Simulation models are increasingly used by ecologists to study complex, ecosystem‐scale phenomena, but integrating ecosystem simulation modeling into ecology undergraduate and graduate curricula remains rare. Engaging ecology students with ecosystem simulation models may enable students to conduct hypothesis‐driven scientific inquiry while also promoting their use of systems thinking, but it remains unknown how using hands‐on modeling activities in the classroom affects student learning. Here, we developed short (3‐hr) teaching modules as part of the Macrosystems EDDIE (Environmental Data‐Driven Inquiry & Exploration) program that engage students with hands‐on ecosystem modeling in the R statistical environment. We embedded the modules into in‐person ecology courses at 17 colleges and universities and assessed student perceptions of their proficiency and confidence before and after working with models. Across all 277 undergraduate and graduate students who participated in our study, completing one Macrosystems EDDIE teaching module significantly increased students' self‐reported proficiency, confidence, and likely future use of simulation models, as well as their perceived knowledge of ecosystem simulation models. Further, students were significantly more likely to describe that an important benefit of ecosystem models was their “ease of use” after completing a module. Interestingly, students were significantly more likely to provide evidence of systems thinkingmore »in their assessment responses about the benefits of ecosystem models after completing a module, suggesting that these hands‐on ecosystem modeling activities may increase students’ awareness of how individual components interact to affect system‐level dynamics. Overall, Macrosystems EDDIE modules help students gain confidence in their ability to use ecosystem models and provide a useful method for ecology educators to introduce undergraduate and graduate students to ecosystem simulation modeling using in‐person, hybrid, or virtual modes of instruction.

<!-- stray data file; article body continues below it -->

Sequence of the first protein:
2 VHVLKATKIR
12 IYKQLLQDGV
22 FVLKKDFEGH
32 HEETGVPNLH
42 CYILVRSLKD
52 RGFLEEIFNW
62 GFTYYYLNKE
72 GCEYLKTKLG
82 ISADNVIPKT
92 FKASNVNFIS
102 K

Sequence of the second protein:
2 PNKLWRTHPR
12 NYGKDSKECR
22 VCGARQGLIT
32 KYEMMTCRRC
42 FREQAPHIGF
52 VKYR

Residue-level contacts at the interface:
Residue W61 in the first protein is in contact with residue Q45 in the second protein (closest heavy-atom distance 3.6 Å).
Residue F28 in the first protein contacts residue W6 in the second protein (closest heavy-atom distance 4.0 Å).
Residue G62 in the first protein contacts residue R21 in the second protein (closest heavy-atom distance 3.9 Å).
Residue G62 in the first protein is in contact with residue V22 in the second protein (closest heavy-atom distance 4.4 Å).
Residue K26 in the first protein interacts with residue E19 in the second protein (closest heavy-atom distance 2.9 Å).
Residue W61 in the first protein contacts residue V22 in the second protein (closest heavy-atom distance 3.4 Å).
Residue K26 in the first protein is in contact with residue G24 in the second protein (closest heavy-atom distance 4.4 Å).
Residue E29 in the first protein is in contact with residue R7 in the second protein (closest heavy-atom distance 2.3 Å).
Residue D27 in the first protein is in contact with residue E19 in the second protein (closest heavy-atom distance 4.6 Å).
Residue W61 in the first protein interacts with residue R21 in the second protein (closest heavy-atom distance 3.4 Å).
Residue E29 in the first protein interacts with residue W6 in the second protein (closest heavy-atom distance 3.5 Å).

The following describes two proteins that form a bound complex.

« less